By Virginia Linn
Three women in their 50s found themselves divorced, leading active lives with full careers, living by themselves, but never lonely.
As retirement loomed, each grew concerned about the cost and responsibilities of maintaining their own homes. Other worries nagged at them: “What would happen if I had a medical emergency and there was no one around to help me?”
In 2004, Jean McQuillin, Louise Machinist and Karen Bush, of Mt. Lebanon, Pa., who met at a Unitarian Church, embarked on an adventure in “cooperative householding,” and they’ve been living together — but separately — in a five-bedroom suburban Pittsburgh house for more than eight years.
They recently self-published a book about their experiences, “My House, Our House” ($15).
“People love the concept,” says McQuillin, 67, a mother and grandmother who divorced after 39 years of marriage. “They’re curious about how we manage to make it work, and many think, ‘I’d love to do something like that.’ ”
The tight economy and aging population have prompted a rise in all sorts of alternative living arrangements, said Oz Ragland, a volunteer with the Fellowship of Intentional Community, a national organization and resource to cooperative households.
Ragland, 54, also lives in a shared home north of Seattle.
He’s a former executive director of the Cohousing Association of America, which represents a different type of community — where residents live in private homes but share a common area that might include kitchen, dining hall, child care, library and even laundry facilities. The concept originated in Denmark and has been growing in popularity here since the early 1990s.
Rebecca Lane, current executive director of the Cohousing Association, estimates there are 125 to 150 cohousing communities across the country.
A recent Census Bureau report shows shared households increased 11.4 percent from 2007 to 2010. Overall, such living arrangements accounted for 22 million households in 2010 — or 18.7 percent of all U.S. households, compared with 17 percent in 2007.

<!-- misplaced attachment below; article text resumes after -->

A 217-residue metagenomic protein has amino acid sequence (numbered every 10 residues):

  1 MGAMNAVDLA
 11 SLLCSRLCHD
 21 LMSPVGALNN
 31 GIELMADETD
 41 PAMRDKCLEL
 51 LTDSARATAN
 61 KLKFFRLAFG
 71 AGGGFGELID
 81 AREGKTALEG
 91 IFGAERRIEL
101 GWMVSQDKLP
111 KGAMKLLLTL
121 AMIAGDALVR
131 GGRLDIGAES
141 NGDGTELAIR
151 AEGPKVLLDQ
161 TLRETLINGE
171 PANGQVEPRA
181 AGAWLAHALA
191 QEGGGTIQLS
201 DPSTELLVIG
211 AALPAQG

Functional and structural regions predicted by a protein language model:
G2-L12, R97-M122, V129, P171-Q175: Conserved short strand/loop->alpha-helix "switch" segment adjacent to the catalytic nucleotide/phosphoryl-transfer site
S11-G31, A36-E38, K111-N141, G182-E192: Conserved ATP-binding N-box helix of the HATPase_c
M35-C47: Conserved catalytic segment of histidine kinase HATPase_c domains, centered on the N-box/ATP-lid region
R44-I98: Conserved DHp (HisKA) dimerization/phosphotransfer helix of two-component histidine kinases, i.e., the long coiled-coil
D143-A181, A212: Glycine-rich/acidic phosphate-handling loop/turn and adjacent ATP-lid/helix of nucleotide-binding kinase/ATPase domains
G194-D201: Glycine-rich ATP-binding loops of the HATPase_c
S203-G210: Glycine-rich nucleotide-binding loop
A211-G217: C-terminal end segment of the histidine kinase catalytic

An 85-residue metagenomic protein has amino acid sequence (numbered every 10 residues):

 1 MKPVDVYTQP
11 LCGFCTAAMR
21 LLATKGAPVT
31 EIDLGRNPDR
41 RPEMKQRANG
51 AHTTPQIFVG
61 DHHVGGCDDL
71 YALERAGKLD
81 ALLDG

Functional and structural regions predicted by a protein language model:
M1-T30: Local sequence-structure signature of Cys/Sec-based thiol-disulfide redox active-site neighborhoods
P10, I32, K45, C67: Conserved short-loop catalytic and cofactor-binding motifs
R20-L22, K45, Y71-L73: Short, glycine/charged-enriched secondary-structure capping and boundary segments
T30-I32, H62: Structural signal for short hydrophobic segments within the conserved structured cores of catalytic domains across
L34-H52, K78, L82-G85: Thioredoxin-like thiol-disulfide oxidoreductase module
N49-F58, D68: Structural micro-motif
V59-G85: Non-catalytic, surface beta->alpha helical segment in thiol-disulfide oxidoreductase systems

In addition to saving money, such arrangements among older adults provide mutual support and reduce the carbon footprint, Ragland said. “It’s much cheaper environmentally to have more than one individual in a home.”
Still it takes a special kind of person to thrive in a shared household, said Joani Blank, 75, of Oakland, who has lived in two cohousing communities for 20 years.
“We live in a very individualistic culture, particularly if you have to share a kitchen or a bathroom,” she said. “It’s got to be a person with particular maturity and vision. When you come home, you’re not coming home to an empty house.”
The Pittsburgh trio made their plans carefully over time, hatching the idea of sharing a household — which they jokingly referred to as “The Old Biddies’ Commune” — to save money and offer mutual assistance as they aged.
“This is a way to remain independent but with support,” McQuillin said.
They also realized that if they bought a house together — each being a co-mortgage holder — they’d be able to afford a nicer home than what they could separately.
They forged a General Partnership Agreement to form a “voluntary association for the sole purpose of conducting all business related to owning and maintaining the house.” Each partner contributes an equal amount toward the mortgage, taxes and other costs, and all house-related investments and debts are equally shared. They set up a joint checking account to handle household expenses.
They didn’t agree on everything, of course, and one of their “thorniest disagreements” involved whether to stock their kitchen with a sponge or dishrag. Today, both reside on the kitchen sink.
Although they rarely have dinner together, they’re often seated together with three laptops in the garden room — the smallest room of the house — because of its cozy view.
“We don’t check in every day with each other’s lives,” Machinist says. “We just live them.”
— Pittsburgh Post-Gazette